Things have been going really well for my family lately. (Knock on wood. Do it! Do it NOW!) Jack, my son with autism, has been on an even keel for the most part, his school situation is good, and we've all been feeling pretty happy.
Naturally, the universe has ways to slap you down even when you're feeling positive about things. My slap-down came in the form of the report that finally arrived from Jack's recent neuro-psych evaluation. I have some suggestions for the people who wrote this particular report.
• Maybe print the report on fun paper with hearts and rainbows in the background. That whole stark black and white words on the page is kind of a drag.
• Can we come up with a different word for "impaired"? Or at least not use it as much? Like, maybe change a few instances of "impaired in XYZ skills" to "tries super hard at least part of the time in XYZ skills, but isn't quite there yet."
• Enough with the CELF-4 and MOTR/L and VMI SS and WRAML-2. I don't know what those mean. It doesn't even help all that much when you write the full name out next to it. Let's give them fun names like "How Much He Talks" and "How Much He Understands" and "He's Not Just Ignoring You, There Is Actually an Issue With His Brain."
• I don't know what "morpheme" means. Please use a word I know. And that word shouldn't be encephalopathy.
• Add a section on Lego proficiency. We would score through the roof on that one.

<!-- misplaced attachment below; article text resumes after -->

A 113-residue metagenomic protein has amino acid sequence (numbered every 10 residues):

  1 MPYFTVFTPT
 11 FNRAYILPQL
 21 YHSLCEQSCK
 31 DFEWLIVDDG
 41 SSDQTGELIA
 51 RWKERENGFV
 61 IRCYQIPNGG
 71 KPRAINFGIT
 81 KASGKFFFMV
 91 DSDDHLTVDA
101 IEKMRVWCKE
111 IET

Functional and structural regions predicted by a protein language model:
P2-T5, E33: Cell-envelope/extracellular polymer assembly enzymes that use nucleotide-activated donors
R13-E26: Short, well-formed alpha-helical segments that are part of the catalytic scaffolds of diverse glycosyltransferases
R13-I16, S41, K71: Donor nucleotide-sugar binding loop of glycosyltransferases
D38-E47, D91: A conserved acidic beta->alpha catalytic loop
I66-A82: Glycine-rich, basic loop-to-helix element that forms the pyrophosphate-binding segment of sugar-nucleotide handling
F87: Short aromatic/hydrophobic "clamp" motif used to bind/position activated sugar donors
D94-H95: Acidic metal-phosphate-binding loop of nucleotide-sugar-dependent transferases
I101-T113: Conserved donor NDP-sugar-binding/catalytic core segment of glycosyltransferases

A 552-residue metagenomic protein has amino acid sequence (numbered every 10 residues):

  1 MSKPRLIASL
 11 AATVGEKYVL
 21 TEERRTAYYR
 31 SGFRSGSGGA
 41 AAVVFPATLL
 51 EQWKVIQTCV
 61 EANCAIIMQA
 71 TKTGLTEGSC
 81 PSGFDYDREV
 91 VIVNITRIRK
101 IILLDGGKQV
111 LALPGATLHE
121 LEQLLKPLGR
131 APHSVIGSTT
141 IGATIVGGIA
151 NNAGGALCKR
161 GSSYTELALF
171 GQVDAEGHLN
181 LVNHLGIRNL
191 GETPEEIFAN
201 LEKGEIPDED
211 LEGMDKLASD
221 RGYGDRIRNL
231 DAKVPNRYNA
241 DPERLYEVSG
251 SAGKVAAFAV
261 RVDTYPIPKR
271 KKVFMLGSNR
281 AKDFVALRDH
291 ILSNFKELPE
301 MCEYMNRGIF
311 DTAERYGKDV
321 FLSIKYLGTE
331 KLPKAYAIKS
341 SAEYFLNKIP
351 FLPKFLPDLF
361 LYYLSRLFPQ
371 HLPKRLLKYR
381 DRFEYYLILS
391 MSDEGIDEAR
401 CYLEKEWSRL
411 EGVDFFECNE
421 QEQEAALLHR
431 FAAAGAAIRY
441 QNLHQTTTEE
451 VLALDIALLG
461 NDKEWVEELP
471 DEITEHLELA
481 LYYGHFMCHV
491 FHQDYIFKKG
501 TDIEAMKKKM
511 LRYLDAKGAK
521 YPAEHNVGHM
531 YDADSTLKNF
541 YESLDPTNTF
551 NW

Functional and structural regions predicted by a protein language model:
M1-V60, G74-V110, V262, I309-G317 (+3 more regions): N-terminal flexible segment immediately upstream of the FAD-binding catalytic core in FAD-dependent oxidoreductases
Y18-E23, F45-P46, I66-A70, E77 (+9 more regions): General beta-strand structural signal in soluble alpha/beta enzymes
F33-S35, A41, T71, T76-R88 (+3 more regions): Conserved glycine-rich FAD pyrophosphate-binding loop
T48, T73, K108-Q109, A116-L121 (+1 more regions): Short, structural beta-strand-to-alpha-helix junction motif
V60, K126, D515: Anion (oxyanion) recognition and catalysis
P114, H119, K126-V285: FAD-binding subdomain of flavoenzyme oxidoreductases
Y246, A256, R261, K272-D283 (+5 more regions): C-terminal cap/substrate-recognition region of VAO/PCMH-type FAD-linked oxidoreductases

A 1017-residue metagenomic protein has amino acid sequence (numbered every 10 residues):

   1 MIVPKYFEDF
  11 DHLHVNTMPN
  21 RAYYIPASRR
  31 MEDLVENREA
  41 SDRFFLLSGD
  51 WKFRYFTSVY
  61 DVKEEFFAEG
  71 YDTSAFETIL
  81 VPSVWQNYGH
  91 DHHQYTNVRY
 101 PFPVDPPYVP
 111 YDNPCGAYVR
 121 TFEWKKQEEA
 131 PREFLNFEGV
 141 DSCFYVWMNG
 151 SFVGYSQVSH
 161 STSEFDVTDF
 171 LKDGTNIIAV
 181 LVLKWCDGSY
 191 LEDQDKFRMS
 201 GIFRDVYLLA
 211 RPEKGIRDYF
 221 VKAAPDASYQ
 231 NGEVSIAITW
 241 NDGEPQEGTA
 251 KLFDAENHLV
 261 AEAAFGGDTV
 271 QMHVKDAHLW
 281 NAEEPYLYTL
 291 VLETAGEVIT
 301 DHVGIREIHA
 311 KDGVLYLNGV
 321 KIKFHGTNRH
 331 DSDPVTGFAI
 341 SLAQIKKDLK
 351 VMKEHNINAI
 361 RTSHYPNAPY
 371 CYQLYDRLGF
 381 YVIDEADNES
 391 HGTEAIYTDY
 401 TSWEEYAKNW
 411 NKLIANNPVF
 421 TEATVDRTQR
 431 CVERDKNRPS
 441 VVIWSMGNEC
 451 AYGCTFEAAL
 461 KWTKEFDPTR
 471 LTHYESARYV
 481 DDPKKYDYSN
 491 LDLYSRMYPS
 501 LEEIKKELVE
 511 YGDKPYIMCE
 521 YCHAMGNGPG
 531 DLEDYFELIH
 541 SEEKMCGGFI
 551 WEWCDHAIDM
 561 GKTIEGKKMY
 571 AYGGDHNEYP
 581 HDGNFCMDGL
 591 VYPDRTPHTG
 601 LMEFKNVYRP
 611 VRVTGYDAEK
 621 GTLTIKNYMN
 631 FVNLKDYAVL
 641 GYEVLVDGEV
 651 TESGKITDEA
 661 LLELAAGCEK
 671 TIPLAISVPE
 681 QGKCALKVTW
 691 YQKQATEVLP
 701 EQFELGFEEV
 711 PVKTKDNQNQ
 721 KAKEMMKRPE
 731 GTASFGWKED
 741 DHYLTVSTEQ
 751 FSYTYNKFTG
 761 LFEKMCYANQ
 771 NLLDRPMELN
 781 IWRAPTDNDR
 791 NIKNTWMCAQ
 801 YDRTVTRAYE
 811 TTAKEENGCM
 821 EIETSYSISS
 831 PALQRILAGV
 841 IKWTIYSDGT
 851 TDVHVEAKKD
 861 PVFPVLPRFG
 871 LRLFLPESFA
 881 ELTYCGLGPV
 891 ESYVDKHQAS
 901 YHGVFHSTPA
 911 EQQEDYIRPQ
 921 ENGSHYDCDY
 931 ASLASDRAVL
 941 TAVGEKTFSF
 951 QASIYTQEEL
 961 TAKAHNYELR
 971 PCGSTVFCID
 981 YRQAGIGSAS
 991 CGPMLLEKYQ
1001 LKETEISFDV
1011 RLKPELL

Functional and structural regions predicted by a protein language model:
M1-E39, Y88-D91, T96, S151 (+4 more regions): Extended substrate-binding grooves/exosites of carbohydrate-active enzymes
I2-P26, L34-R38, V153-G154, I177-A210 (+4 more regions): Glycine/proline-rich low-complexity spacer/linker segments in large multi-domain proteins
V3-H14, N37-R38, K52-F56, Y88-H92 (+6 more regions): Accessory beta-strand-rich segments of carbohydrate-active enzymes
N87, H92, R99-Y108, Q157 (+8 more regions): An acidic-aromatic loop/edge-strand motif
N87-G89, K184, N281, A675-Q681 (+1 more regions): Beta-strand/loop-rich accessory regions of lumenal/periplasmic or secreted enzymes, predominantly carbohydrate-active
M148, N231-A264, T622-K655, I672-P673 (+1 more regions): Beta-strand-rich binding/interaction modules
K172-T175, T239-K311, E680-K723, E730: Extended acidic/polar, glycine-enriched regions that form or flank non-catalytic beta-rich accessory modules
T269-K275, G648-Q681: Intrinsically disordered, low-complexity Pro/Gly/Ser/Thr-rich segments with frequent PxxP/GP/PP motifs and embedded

• Tell me not just that "his speech is largely echolalic" and that "no spontaneous conversation was initiated," but that I should remember that when he is at home he is exploring coming up with his own words more and more. As a matter of fact, just remind me in general that the testing environment is not the same as anything else and that the behaviors you noted may not be typical of him in general.
• On any test in which my child scores in the 1st percentile, add a compliment, like "the shirt he was wearing was really cute," or "he didn't have any obvious smears of peanut butter on his face."
• Add more of my son's personality to the report. I enjoyed reading that "Jack occasionally stated, 'Delete!' to the examiner when she gave instructions he did not wish to follow," even though that's not what he was supposed to do. I also liked reading that Jack's response to a request to tell a time that he felt happy was, "7 o'clock."
I know Jack is a great kid. Most of the time I believe that he has a really bright future. Jeez, though, those reports can be hard to read—both literally and emotionally. The fact that it is full of useful information, observations, and recommendations doesn't make it much more awesome.
Maybe if they sent a cookie with it.
Stimey writes a personal blog at Stimeyland; an autism-events website for Montgomery County, Maryland, at AutMont; and a column called Autism Unexpected in the Washington Times Communities. You can find her on Twitter as @Stimey. She believes rodents are funny, autism may be different than you think, and that if you have a choice between laughing and crying, you should always try to laugh—although sometimes you may have to do both.
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